Ten years ago, I had a bad thing happen. Something one might classify as a “personal tragedy” – which I always thought was a strange word. What tragedy isn’t, on some level, personal?
Anyway, this thing happened, and in the same way you avoid looking directly at the sun, I mentally avoided looking at it and instead I compartmentalized it. Logically, I thought that if I kept telling myself it was no big deal then it really wouldn’t be, and I could just move on. Painful stuff was super uncomfortable and I just didn’t want to deal with it, and I figured no one else would want to either.
Up until this point I had never been a truly confident person. Using sarcasm as a shield (as I believe most true sarcastics do), I leaned heavily on that skill to project a false confidence so that my super squishy sensitive insides would remain intact – something I learned after enduring bullying in my early years. I like to think of it as an evolutionary skill; some animals develop camouflage for protection, human’s develop sarcasm. I buried my sensitivities underneath the sarcasm shield, not knowing at the time that a sarcasm shield is about as sturdy as a storm shelter built out of popsicle sticks.
The initial blow came about a month after the bad thing. I can’t really remember what triggered it, but one moment I was fine and the next I was literally in a pile on the floor. It was a massive emotional collapse. Unchartered territory for someone like me who was used to conveniently emoting in private. I was blown wide open and my super squishy sensitives were everywhere, exposed. The pain was constant, yet undefinable. Being in college, where most of the people you’re surrounded by are either drunk, hungover or just plain emotionally immature, this was not the place to fall apart. I needed to retreat, and with one phone call my parents were in a car en route to rescue.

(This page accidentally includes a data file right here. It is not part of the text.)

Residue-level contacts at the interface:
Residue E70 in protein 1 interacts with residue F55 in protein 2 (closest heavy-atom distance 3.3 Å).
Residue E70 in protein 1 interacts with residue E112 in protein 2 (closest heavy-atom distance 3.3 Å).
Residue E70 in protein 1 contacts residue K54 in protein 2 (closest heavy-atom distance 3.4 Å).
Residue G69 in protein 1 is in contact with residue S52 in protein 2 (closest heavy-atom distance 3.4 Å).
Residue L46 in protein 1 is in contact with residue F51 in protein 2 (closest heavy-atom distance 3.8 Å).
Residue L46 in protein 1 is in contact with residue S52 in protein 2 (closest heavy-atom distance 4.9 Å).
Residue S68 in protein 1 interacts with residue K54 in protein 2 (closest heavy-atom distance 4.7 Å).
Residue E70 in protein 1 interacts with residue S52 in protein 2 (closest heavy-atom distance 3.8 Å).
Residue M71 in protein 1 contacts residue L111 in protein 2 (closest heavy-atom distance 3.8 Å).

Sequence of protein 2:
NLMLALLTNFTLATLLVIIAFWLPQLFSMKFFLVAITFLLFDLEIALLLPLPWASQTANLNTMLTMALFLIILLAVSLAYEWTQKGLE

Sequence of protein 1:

I spent the next five years in “rebuild” mode. I met with a handful of different therapists until I found the one I knew wouldn’t tolerate my sarcastic bullshit. I don’t think I can accurately describe the feeling when, for the first time, someone looks you in the eyes and mirrors back your deepest insecurities. Maybe akin to standing completely naked in a crowded public place with nowhere to hide. For my adult self, this was the first time that I had a completely authentic, personal and painful reaction in front of someone else.
It felt embarrassing, shameful and uncomfortable but also… incredibly liberating.
It was then that I realized I had an opportunity. I was rebuilding; I had experienced a wrecking-ball, demolition style emotional collapse and had nowhere else to go but upwards. And I could do it in a way that was more true to who I really was, without the added weight of trying to live up to some ridiculous, unattainable societal standard. I was able to take a good look around me and see my unfiltered world for what it was.
I will always be sad about some of the stuff I missed out on while in recovery mode, but I’ve never regretted for a second what I went through. What happened to me changed me forever, but in all the best ways, and that’s something I can never be sad about. Even though I lost a great deal of relationships along the way, the ones that stayed in tact continue to be the best parts of my life. And in learning how to communicate my pain, I’ve been able to form deeper connections with people because I let them see my true self.